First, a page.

A Somewhat Gentle Man
Directed by Hans Petter Moland
A comedy? About a hitman? A Somewhat Gentle Man dares to search for the lighter side of murder, though it's been found so often before. This umpteenth iteration of the killer-for-hire black comedy reteams Moland with Stellan Skarsgård, who was in the Norwegian director's Zero Kelvin and Aberdeen. Here, the tall Swedish phenom is Ulrik, a tired, ponytailed, sixtyish man fresh out of prison for a crime-of-passion murder rap. As he slumps over a coffee in his old pub, former crime boss Rune (Bjørn Floberg) and dim sidekick Rolf (Gard Eidsvold) lurch in to demand that Ulrik waste the snitch who got him pinched. Ulrik is initially acquiescing, in part because Rune finds him a place to live and a mechanic job.
Between investigative stakeouts and quickies with his ex-wife, the auto body secretary, and his haggish landlady, Ulrik is also trying to reconnect with his upwardly mobile son, Geir (Jan Gunnar Røise). There's a sweet scene in which the usually mirthless Ulrik is smiling uncontrollably as he sits in his car, simply watching Geir and his pregnant wife laughing together. Touched by his impending grandfatherhood, and braced by his daughter-in-law's refusal to have a murderer in their lives, Ulrik tells Rune he's going straight, news not happily received.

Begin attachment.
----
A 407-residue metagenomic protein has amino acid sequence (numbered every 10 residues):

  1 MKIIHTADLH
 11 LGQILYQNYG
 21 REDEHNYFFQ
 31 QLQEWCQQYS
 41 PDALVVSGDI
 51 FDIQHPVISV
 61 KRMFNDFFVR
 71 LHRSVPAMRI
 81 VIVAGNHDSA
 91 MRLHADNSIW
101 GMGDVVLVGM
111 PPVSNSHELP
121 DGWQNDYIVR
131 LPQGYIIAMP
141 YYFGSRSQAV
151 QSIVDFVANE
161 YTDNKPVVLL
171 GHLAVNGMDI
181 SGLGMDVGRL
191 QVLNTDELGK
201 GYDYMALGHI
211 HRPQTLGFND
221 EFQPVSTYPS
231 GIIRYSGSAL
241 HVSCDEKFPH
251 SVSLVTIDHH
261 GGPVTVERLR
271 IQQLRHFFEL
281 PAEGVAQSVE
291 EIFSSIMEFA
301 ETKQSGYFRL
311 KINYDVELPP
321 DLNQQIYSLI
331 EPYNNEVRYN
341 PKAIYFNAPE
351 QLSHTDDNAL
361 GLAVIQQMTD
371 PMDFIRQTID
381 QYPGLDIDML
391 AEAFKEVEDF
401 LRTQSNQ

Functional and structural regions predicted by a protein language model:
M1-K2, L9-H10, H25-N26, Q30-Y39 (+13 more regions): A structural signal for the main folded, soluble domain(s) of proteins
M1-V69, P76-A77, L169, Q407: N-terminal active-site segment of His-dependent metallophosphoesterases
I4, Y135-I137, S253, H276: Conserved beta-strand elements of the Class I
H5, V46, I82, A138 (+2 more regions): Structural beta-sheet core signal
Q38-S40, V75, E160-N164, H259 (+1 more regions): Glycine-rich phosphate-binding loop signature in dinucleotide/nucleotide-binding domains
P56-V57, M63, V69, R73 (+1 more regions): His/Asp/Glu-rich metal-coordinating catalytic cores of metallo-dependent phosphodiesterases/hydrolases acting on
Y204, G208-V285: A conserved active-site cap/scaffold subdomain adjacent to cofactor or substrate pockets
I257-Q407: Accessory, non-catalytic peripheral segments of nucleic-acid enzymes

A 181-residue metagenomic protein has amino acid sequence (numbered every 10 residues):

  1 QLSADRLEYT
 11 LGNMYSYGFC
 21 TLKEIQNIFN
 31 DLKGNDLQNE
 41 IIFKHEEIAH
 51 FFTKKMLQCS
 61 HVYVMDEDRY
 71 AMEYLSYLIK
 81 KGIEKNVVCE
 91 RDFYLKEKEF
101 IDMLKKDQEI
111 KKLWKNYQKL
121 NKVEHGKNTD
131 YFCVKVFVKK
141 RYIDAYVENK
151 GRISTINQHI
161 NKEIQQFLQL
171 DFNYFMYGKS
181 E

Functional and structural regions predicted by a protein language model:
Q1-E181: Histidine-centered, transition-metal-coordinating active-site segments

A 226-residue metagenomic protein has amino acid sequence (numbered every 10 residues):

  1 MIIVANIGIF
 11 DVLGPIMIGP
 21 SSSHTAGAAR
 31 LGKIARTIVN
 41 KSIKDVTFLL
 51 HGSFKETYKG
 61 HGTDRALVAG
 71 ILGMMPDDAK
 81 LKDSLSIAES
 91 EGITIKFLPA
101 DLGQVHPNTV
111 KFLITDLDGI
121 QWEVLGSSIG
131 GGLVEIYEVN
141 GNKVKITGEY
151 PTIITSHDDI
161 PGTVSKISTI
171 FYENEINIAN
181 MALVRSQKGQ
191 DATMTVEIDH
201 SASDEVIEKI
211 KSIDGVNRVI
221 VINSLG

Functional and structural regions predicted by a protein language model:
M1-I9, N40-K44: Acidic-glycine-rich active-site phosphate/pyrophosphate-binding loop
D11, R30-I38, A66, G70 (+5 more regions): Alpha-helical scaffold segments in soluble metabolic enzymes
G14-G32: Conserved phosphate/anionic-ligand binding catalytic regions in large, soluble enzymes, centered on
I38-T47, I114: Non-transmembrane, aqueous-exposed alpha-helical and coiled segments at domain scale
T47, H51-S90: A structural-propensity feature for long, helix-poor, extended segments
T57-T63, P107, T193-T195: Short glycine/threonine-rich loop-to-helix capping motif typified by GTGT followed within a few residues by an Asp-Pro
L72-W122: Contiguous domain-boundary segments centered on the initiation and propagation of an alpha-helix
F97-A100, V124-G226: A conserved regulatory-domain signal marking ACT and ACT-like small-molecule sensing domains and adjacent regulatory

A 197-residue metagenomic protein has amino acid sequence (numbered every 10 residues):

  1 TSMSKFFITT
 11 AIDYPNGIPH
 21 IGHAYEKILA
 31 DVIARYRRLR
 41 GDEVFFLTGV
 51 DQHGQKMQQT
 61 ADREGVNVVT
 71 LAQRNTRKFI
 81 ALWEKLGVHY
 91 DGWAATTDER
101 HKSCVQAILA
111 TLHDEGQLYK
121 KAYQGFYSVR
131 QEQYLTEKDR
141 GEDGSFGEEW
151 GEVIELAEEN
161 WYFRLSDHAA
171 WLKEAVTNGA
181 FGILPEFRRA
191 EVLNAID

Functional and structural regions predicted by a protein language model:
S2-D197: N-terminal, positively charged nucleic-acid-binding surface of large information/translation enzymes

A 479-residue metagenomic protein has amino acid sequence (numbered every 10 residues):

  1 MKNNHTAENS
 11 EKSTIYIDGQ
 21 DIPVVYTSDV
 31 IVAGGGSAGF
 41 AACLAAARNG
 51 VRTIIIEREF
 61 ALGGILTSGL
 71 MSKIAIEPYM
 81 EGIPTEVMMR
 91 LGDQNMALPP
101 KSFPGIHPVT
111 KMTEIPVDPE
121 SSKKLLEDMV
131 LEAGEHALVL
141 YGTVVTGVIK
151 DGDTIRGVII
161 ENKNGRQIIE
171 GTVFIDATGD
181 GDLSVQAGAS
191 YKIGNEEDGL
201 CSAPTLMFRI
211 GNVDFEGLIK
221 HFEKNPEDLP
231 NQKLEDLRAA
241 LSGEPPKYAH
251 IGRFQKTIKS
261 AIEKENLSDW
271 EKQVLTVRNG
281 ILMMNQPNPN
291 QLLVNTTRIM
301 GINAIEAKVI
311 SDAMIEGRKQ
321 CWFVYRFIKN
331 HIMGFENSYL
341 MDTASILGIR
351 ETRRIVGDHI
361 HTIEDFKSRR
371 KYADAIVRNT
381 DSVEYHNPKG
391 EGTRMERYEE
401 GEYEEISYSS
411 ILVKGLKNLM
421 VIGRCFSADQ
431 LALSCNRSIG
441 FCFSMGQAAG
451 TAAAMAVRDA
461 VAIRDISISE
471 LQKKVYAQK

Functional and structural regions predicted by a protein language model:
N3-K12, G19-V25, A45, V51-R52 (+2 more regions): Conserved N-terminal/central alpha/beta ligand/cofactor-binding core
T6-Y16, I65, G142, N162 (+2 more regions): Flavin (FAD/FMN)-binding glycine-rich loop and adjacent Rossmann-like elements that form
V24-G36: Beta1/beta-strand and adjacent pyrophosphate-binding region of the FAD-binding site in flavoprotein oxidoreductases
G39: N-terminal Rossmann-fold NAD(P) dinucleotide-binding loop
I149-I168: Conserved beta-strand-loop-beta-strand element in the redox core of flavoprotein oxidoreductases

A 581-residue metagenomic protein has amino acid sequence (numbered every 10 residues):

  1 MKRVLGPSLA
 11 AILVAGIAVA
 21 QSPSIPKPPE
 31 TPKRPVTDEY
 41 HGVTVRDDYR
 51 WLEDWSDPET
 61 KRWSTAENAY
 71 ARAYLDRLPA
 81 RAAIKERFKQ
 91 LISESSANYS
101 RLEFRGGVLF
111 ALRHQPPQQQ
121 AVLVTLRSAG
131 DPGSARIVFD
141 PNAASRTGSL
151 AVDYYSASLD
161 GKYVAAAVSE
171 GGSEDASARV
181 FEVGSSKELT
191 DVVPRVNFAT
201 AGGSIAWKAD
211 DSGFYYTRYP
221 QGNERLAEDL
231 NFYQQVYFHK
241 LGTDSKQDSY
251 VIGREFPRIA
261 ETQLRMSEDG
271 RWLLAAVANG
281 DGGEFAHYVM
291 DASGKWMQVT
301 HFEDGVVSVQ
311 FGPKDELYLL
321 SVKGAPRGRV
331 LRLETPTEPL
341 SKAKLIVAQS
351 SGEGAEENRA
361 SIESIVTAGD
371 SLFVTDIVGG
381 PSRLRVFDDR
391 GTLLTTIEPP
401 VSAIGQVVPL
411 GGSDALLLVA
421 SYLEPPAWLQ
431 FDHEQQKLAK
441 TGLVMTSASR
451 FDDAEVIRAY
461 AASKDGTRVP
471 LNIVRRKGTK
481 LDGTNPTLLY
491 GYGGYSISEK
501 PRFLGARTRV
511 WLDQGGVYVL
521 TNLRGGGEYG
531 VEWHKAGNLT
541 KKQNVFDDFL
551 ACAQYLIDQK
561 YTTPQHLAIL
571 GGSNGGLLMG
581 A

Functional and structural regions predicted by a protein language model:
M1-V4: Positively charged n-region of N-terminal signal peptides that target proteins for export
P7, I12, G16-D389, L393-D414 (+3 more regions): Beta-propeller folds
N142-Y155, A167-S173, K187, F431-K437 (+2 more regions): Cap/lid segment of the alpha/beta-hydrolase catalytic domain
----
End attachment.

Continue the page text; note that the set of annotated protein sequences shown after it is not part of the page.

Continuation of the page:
Does this trek over familiar territory justify its existence? Certainly not with the requisite droll debates (about semantics, mostly) between the three criminals, which you've heard already. The first sex scene with the homely landlady (Jorunn Kjellsby, recalling Throw Momma From the Train's Momma) has a fun shock value—while he's trying to eat she wriggles out of her granny-panties and lies expectantly on the bed—but it loses its comic kick after several repetitions, and it's so unsexy that it might turn you off the stuff. Her later unexpected jealousy ("Sluts have feelings too!") is affecting, however.
Skarsgård is excellent, accepting the surprising number of sexual advances that come his way with a humble, pushover shrug. The cold Nordic atmosphere is thick with Lappish thugs, homemade steamed cod dinners, and drab trips to the toy store (and like closest cousin In Bruges, there's a dwarf). A Somewhat Gentle Mancounterbalances the climate's chill with a not wholly unwelcome gift—the world-weary warmth of familiarity. Gratifying, if you have room in your life for another hitman comedy.